The technology-will-revolutionise-education approach runs the risk of alienating the people who you most need on your side if that revolutionary change is to be an improvement, that is the teachers and students. I remember we used to talk about technology as a Trojan Horse for introducing pedagogic improvement in HE, something that I stopped doing when I went to a presentation where the speaker pointed out that the Trojan Horse was an act of war in the context of a bloody siege, and perhaps that isn’t the way learning technologists should approach teachers. More importantly, introducing technology probably isn’t the best way to approach improving education. Introducing technology is not straightforward, it will take attention away from other matters: whatever the initial intent, it will distract from thinking about teaching and learning. If you want to improve education you should focus on that and probably not do something else that is really difficult in it’s own right at the same time.

So the start-with-something-familiar approach has an advantage here in that it simply focuses on planting a technology with higher potential into existing practice. The risk is that substitution is seen as as all that needs to be done, or that requirements that arise from this objective are over prioritised. For example, I have seen requirements for page-faithful display (i.e. the ability to reproduce on the ebook reader exactly what would be on paper) and page numbers as requirements for etextbooks. They may be desirable for marketing purposes, and there are real functional requirements relating to how content is presented and how it may be referenced, but building-in these restrictions as requirements would, in my view, be a mistake. Let’s have a strategy where we aim to embed but with a view to enhancing.

A triangle of objectives for etextbook technology; from the bottom: cost, availability, portability, functionality, innovation.
The path forward suggested for the US by the Educause/Internet 2 pilot etextbook pilot. Start with a basis aimed at increasing adoption and move forward to improvements in functionality and transformation.
Image from Grajek, Susan, Understanding what higher education needs from e-textbooks: an EDUCAUSE/Internet2 pilot (Research Report), EDUCAUSE July 2013.

I think this is the approach which is suggested by the recent report on the Educause/Internet2 pilots Understanding what higher education needs from e-textbooks, summarised in the image on the right. I must admit that I find this somewhat depressing, I am interested in getting to the peak of that pyramid as quickly as possible, but I would rather get there with teachers and learners than to be touting some theoretical improvement that is divorced from real teaching and learning. And of course, it’s important to be thinking from the outset what functionality and innovation should be built once the technology is in people’s hands.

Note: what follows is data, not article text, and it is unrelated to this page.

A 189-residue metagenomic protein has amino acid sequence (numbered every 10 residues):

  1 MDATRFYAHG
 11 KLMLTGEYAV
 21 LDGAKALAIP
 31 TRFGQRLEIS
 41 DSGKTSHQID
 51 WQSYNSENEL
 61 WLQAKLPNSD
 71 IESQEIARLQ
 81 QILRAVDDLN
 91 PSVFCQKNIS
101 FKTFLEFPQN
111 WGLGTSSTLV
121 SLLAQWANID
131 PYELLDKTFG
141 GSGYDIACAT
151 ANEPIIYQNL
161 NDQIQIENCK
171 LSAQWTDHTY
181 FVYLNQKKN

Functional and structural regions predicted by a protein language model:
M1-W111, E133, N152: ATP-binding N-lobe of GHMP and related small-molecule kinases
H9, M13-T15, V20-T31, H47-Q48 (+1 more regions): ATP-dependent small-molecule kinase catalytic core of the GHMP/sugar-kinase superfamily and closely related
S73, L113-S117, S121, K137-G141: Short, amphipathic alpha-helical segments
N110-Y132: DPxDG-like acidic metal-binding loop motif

I am presenting a session at Alt-C 2013 entitled Into the Mainstream? New developments in eTextBooks next month where I hope to discuss ideas like this.

ebooks 2013

Every year for the past dozen or so years the Department of Information Sciences at UCL have organised a meeting on ebooks. I’ve only been to one of them before, two or three years ago, when the big issues were around what publishers’ DRM requirements for ebooks meant for libraries. I came away from that musing on what the web would look like if it had been designed by publishers and librarians (imagine questions like: “when you lend out our web page, how will you know that the person looking at the screen is a member of your library?”…). So I wasn’t sure what to expect when I decided to go to this year’s meeting. It turned out to be far more interesting than I had hoped, I latched on to three themes of particular interest to me: changing paradigms (what is an ebook?), eTextBooks and discovery.

Changing paradigms

With the earliest printed books, or incunabula, such as the Gutenberg Bible, printers sought to mimic the hand written manuscripts with which 15th cent scholars were familiar; in much the same way as publishers now seek to replicate printed books as ebooks.
With the earliest printed books, or incunabula, such as the Gutenberg Bible, printers sought to mimic the hand written manuscripts with which 15th cent scholars were familiar; in much the same way as publishers now seek to replicate printed books as ebooks.